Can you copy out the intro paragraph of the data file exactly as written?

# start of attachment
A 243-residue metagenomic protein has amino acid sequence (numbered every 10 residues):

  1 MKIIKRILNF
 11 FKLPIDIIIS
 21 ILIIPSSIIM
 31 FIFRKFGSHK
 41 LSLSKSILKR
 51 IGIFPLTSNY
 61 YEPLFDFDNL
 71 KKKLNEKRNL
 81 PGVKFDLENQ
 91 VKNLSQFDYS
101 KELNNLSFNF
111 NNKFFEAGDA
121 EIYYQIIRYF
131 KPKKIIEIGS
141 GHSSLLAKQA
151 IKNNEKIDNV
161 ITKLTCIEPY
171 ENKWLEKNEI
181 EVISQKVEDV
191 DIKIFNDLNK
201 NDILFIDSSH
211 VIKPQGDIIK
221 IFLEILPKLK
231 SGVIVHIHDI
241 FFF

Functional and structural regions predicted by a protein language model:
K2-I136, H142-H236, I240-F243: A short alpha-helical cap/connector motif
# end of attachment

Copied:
A 243-residue metagenomic protein has amino acid sequence (numbered every 10 residues):